Heavy rainfall in the past month (and even some good rain over Cape Town last night) has brought relief in most parts of South Africa, according to the Department of Water and Sanitation.
In its weekly report yesterday, the Department said that the average dam levels have increased from 80.6% last week to 81.8% this week.
And for the first time in “a long time”, the Orange River was captured on film earlier this week, by Mervin Westley, flowing into the Atlantic Ocean again…
WATCH Orange River flowing into Atlantic Ocean
Mervin Westley – Orange river flowing into the Atlantic ocean for the first time in a long time!
Posted by Storm Report SA on Monday, April 23, 2018
The Department said: “Most parts of the country have experienced significant rains over the past month but the Western Cape has always been on the throes of a devastating drought.”
Cape Town’s Disaster Risk Management Centre on Monday issued a warning for heavy downpours that may lead to localized flooding within Cape Town and its environs.
On 18 April 2018, the department released five million cubic litres of water from the Berg River Dam to Misverstand Dam.
Water was released from the Berg River via a pipe that leads to the Wemmershoek control works, where a total of 5.066 million cubic meters was released over a 10-day period.
Misverstand Dam supplies municipalities in the West Coast with water for domestic, industrial and agricultural use.
The release of water was stopped in February after agricultural users in both Upper Berg and Lower Berg areas reached their restricted quota for 2016/17 irrigation season.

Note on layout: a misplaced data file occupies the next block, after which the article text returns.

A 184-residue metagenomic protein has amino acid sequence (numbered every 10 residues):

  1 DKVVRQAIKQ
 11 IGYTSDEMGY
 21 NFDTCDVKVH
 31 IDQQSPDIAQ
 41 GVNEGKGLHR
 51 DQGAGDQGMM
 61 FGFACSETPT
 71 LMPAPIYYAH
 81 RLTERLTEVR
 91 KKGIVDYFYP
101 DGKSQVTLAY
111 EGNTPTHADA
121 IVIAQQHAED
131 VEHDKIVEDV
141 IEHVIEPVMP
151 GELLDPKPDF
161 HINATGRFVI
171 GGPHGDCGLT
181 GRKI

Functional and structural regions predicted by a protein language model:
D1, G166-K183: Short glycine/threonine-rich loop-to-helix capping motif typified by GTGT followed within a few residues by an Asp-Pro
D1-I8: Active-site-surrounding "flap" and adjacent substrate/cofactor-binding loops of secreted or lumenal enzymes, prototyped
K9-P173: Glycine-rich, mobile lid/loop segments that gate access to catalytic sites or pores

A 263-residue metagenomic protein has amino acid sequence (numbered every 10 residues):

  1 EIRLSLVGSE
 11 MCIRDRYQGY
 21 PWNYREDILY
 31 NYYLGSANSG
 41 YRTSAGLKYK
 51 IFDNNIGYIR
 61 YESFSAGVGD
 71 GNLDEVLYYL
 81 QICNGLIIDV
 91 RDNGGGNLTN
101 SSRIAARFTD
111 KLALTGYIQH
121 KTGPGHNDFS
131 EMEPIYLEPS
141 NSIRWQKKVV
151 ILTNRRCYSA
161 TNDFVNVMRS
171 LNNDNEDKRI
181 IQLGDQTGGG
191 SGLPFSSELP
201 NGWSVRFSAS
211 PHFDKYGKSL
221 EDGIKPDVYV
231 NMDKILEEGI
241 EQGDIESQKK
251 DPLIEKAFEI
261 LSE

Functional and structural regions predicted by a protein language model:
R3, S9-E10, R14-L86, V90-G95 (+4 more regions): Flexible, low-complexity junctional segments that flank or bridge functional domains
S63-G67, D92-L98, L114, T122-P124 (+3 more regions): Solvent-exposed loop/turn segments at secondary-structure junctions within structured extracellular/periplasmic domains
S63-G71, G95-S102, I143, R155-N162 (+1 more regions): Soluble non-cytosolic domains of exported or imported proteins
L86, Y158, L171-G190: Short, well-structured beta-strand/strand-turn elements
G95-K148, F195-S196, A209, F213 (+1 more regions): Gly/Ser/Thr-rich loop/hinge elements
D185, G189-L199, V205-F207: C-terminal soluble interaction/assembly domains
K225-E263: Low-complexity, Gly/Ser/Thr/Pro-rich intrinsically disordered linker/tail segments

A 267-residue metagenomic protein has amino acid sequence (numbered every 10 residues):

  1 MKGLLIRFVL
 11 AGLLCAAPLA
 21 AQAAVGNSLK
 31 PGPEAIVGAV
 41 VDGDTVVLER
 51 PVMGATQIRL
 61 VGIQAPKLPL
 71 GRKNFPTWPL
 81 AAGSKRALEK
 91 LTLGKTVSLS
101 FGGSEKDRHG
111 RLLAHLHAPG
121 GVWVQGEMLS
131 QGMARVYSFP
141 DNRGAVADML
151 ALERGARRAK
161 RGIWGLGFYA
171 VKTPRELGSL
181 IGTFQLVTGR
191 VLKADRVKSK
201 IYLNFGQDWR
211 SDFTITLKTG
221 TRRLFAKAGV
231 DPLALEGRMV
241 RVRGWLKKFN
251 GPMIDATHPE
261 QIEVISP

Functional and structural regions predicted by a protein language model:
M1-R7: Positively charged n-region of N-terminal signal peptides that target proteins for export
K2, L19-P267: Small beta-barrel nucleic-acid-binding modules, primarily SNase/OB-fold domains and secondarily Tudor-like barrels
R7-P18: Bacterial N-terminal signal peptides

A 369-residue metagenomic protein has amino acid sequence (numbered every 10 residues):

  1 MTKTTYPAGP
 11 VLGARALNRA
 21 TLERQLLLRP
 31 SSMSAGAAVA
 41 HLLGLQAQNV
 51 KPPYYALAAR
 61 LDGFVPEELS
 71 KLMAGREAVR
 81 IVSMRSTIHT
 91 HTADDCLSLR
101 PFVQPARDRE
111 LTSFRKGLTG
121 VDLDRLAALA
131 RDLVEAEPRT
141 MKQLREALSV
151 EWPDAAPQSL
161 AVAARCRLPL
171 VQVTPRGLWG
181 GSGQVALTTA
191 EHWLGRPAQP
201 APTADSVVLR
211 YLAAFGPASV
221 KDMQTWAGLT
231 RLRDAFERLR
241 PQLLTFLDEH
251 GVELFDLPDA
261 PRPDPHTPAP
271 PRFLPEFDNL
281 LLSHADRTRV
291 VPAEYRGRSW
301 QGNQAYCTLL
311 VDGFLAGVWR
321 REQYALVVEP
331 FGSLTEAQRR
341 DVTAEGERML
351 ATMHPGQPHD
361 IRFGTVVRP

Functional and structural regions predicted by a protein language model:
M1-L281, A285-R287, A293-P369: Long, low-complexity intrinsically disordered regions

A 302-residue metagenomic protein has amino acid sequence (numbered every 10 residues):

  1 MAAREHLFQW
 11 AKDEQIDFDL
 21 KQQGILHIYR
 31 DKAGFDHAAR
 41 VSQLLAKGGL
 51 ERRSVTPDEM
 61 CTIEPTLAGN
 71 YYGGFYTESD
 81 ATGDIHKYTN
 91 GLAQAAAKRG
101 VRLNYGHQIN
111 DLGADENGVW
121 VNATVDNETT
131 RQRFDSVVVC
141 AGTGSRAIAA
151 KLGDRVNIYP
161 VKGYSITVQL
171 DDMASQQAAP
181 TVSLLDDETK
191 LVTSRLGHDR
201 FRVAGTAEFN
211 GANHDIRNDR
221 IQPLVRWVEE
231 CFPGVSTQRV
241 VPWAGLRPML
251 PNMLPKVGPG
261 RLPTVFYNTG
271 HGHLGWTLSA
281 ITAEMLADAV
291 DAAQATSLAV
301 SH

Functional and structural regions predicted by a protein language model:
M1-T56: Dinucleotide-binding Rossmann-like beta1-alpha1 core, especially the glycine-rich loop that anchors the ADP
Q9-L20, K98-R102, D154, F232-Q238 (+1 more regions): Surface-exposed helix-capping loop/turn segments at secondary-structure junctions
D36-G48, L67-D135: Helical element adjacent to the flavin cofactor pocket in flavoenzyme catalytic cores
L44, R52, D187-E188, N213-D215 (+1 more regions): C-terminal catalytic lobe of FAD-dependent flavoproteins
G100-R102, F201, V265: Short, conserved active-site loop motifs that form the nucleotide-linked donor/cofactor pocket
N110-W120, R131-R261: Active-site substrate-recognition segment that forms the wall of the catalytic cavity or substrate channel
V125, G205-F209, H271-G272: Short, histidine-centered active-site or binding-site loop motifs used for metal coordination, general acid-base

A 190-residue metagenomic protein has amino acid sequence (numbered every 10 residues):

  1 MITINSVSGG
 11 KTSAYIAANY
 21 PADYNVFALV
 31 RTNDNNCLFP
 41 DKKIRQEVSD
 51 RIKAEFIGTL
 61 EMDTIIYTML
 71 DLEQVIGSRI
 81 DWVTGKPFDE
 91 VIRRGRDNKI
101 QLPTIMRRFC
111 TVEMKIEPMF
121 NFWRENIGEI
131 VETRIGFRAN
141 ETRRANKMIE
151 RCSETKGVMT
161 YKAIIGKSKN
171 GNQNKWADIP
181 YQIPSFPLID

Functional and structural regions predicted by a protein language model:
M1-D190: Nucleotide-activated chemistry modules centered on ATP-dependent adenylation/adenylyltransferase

The Cape Town Dams System, with six dams serving mainly the Mother City, has decreased from 20.5% to 19.7%. The system was at 23.0% at the same time last year.
Theewaterskloof is at 10.1%; while Clanwilliam is at 5.1% and Voelvlei at 13.7%.
The Vaal Dam decreased from 106.87% last week to 105.7%. The Integrated Vaal River System (IVRS), consisting of 14 dams and serving mainly Gauteng, Sasol and Eskom increased from 90.1% to 90.3%.
The Algoa System with 5 dams serving Nelson Mandela Bay decreased from 24.2% to 23.9%. Last year, the system was recorded at 41.6%.
Kouga is at 10.4%; Loerie decreased from 94.7% to 92.7%, Groendal is at 48.3% with Impofu at 37.2%.
In the Eastern Cape, the Amathole System which has six dams that serve East London remains unchanged at 92.4%. Bridle Drift stands at 81.9%, while Nahoon and Laing dams have hit 94.5%.
In the North West, the Rustenburg Dam decreased by one percent from 92.4% to 91.3%. Hartbeespoort Dam went down from 98.6% to 97.8% while Johan Neser near Taung rose to 92.7%.
The Umgeni Dam System in KwaZulu-Natal with five dams that serve eThekwini and Msunduzi in Pietermaritzburg, increased from 78.1% to 79.0%. The system was at 62.6% in the same period last year.
Midmar Dam decreased by a fraction from 100.6% to 100.5% while Inanda increased slightly from 76.3% to 76.8%.
EThekwini and its metropolis received widespread rains in the past week, prompting the Metro Council to review its water restrictions that were imposed two years ago.
The Northern Cape Province is at 87.3% this week, an increase of 5.7% from 81.6% last week, while Boegoeberg is at 122.1%, an increase from 108.4% last week.
In Limpopo, the average dam levels decreased from 77.2% to 76.7%. Mokolo is at 88.8%, Nandoni is down from 101.4% to 95.9% and De Hoop is at 95.1%.
The average dam levels in Mpumalanga are stable at 82.3%. Last year, at the same time the province was at 79.2%. Witbank Dam at Emalahleni is at 99.8%, while Bronkhorstspruit rose to a staggering 102.0%.